‘Different numbers, different roles key for Kedar’

‘Understanding that different roles have to be taken while batting at different numbers’ is the key to Kedar Jadhav's success, according to former national selector Surendra Bhave.

Kedar Jadhav scored 40 and 24 in the first two ODIs in Chennai and Kolkata, respectively.   -  V. Ganesan

India's attacking middle-order batsman Kedar Jadhav has failed to convert his starts in the last few outings for India. The Maharashtra batsman is yet to leave an impression with the willow in the ongoing One-Day International series against Australia.

Former national selector Surendra Bhave, a Maharashtra stalwart during his playing days, reckons, "One of the major factors (behind Kedar's recent failures) would be getting used to the idea that you've 100 deliveries at your disposal and not 20 or 30. If he's going to bat at that number, there's a likelihood that he's going to get a decent knock which is worth 90-100 balls. That's something he's working on right now – even that 40 against Australia in the series opener was a very refreshing start and it started setting up the game for us after which Hardik Pandya and Dhoni turned it into a match-winning total, " Bhave told Sportstar.

He added, "The rearguard action started with Kedar, that way I'm glad he's able to deliver. Even on a dodgy wicket like the one at Eden Gardens – maybe it was a little two-paced – he looked very comfortable; however, he seems to be getting out abruptly."

Different numbers, different roles

"Understanding that different roles have to be taken while batting at different numbers" is the key to Kedar's success, according to Bhave. He explains, "Initially his (Kedar) role was to bat at No. 6 or No. 7 where you don't get a lot of deliveries to face. He's learning – a good knock which is needed is around the corner. He keeps showing that he is in good nick; he has got that temperament, so it's just about fine-tuning it to the number you're batting at."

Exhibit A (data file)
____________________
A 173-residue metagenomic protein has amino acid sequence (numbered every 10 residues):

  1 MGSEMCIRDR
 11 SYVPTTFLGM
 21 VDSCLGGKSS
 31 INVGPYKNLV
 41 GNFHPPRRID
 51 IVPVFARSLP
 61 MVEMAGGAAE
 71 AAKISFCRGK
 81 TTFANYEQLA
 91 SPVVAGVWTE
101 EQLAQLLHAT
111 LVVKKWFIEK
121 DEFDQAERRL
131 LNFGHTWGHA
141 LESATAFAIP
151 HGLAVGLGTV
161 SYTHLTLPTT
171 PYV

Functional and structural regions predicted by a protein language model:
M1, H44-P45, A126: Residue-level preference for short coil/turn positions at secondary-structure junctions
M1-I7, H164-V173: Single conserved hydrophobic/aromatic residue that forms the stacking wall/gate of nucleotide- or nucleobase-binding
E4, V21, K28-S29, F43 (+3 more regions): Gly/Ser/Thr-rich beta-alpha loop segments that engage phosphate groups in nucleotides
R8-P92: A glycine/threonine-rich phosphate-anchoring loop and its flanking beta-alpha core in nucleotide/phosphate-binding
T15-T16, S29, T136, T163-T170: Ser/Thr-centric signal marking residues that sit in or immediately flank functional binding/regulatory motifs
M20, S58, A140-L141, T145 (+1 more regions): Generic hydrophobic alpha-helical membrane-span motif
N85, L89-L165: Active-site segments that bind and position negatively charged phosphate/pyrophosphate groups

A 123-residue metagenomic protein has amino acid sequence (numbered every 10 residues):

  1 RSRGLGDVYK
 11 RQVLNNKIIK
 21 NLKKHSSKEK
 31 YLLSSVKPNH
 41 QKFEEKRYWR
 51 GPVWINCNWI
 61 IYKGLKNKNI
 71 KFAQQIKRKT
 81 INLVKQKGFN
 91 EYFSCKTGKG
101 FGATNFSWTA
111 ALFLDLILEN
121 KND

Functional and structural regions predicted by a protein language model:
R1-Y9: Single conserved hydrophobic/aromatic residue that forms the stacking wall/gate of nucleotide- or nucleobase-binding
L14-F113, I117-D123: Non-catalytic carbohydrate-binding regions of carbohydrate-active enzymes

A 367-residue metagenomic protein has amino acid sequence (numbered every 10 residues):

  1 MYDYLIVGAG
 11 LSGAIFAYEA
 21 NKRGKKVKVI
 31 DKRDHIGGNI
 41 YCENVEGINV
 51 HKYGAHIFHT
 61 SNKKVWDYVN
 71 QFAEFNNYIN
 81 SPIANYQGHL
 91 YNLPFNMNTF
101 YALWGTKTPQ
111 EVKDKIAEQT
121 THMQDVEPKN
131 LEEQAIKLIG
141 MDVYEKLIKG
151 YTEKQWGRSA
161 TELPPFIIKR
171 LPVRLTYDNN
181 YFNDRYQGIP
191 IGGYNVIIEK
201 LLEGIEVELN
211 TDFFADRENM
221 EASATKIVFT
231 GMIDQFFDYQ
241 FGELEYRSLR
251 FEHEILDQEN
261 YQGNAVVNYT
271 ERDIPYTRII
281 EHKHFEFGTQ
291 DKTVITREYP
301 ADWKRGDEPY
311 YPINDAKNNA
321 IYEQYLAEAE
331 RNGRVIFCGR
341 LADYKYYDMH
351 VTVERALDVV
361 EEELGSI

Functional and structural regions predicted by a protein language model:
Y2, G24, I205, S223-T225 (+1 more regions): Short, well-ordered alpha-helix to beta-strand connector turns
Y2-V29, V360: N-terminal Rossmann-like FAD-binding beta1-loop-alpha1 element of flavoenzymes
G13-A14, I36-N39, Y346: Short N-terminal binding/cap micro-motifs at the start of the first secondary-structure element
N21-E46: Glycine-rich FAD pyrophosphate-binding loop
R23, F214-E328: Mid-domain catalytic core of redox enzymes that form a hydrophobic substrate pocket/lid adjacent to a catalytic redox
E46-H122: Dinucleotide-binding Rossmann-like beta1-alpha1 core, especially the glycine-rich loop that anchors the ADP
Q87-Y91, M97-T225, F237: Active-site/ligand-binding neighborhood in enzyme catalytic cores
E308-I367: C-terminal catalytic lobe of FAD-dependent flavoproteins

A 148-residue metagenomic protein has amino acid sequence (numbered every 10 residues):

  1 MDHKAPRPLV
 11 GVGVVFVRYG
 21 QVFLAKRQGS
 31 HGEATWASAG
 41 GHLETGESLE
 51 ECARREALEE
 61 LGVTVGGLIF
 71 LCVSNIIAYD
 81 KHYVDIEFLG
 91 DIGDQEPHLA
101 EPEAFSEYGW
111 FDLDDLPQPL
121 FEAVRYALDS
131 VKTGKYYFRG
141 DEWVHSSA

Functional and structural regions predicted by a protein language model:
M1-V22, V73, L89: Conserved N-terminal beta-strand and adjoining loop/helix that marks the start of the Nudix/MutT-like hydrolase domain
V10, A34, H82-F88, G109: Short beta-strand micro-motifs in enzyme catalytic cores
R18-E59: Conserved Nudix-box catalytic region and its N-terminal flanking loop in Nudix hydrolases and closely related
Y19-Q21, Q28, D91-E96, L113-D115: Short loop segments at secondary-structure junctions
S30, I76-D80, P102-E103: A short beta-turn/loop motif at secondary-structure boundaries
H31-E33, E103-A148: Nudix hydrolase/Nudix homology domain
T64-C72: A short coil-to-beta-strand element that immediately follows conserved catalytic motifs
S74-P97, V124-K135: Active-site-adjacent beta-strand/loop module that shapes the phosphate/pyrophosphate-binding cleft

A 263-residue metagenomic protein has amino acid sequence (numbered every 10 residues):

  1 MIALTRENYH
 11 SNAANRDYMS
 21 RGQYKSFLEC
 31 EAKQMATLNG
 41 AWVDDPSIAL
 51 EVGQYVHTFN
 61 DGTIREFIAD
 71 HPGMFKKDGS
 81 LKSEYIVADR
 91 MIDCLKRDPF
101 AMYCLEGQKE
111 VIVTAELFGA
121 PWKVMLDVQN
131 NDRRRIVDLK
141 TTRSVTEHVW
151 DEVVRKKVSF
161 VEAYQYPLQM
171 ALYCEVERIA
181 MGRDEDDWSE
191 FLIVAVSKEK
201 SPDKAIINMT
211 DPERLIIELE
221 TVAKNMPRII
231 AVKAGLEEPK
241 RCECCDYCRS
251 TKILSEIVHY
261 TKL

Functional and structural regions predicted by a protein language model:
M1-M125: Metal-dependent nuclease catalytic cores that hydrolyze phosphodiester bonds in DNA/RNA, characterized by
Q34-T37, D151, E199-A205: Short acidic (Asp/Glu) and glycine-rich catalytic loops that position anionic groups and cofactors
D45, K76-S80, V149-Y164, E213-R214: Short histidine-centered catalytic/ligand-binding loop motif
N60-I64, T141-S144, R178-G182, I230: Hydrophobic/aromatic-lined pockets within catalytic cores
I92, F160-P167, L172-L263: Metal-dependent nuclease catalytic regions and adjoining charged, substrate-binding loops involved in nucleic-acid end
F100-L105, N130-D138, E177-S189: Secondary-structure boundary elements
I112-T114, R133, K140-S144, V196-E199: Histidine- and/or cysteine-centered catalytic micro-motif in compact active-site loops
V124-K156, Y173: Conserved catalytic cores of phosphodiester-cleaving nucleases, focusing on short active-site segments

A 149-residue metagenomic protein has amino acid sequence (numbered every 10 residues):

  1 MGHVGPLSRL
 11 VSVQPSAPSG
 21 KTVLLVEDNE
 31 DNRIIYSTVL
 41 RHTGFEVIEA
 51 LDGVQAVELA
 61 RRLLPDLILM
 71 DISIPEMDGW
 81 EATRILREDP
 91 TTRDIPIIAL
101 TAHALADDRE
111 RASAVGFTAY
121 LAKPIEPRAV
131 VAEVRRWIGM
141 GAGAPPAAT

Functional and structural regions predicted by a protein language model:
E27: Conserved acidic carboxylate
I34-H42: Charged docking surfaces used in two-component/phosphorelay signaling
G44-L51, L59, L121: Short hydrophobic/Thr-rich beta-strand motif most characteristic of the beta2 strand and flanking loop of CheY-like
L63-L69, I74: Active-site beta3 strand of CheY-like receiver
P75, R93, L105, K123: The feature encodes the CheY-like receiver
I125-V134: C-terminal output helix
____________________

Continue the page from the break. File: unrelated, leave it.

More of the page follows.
Asked if he sees Jadhav donning Test whites for India in the future despite a late start to his career, Bhave expressed optimism.

‘Individual conditioning’

"I think focusing on a shorter format is an individual conditioning. If your fitness allows you to play all three formats, then age shouldn't be a criterion. You've to be mentally attuned to play certain formats of the game. And I strongly believe Kedar will be as effective in Tests as he's in 50-over and Twenty20 cricket. That's my personal belief."

He goes on to substantiate his claim. "You can have a look at his first-class record since 2008-09. He has actually played some cameos and even has a triple-hundred," he said before reminiscing, "He played that absolute gem against Mumbai at the Wankhede stadium to win Maharashtra the Ranji Trophy quarterfinal in 2014, which wasn't by any stretch of the imagination a simple thing to do. The ball was darting around for all four days and Zaheer Khan was bowling unbelievably well.

"To soak the pressure and leave everything outside off-stump while making the bowlers bowl straighter – I'm pretty sure he's an all-format player."

With the likes of Ravichandran Ashwin and Chetheshwar Pujara honing their skills in county cricket, is Jadhav too mulling a similar stint?

"Absolutely. [Kedar is] already contemplating a county stint and trying to find out whether he can actually play in England. I'm sure given the timing of the England tour, it (county cricket) will help everyone who wants to go to England to get acclimatised to the conditions and play some tough cricket."

Life beyond cricket

Outside the 22-yards, Jadhav is a "very chilled out person," Bhave said, throwing light on the 32-year-old's life away from cricket.

"He's usually surrounded by close friends. Kedar actually leads a very normal life in Pune. He would go to Vaishali (a local restaurant) near PYC Gymkhana - where he practices- and have his coffee, idli or whatever. But I think his best is seen inside the 75-yard boundary; that's where he is very determined to make the best of his ability," he said while adding that, "he just needs to improve his ability to play big knocks more often."

Questions have been asked of Jadhav's fitness and Bhave has already had a chat with him regarding this. "I've spoken to Kedar on this issue many times and he's taking it very seriously. He wants to address it. When your captain is so intense on the field, you cannot have one lapse in your fielding or running between the wickets."

Explaining further, he adds, "Gym is not the only part, even the aerobic ability and the cardio exercises are also important for him (Kedar). Even during his downtime; just before going to the National Cricket Academy (Bengaluru), he did a Yo-Yo test here at the PYC and did all right. He knows what the demands of modern cricket are and of this Indian team, which is an extremely fit Indian team."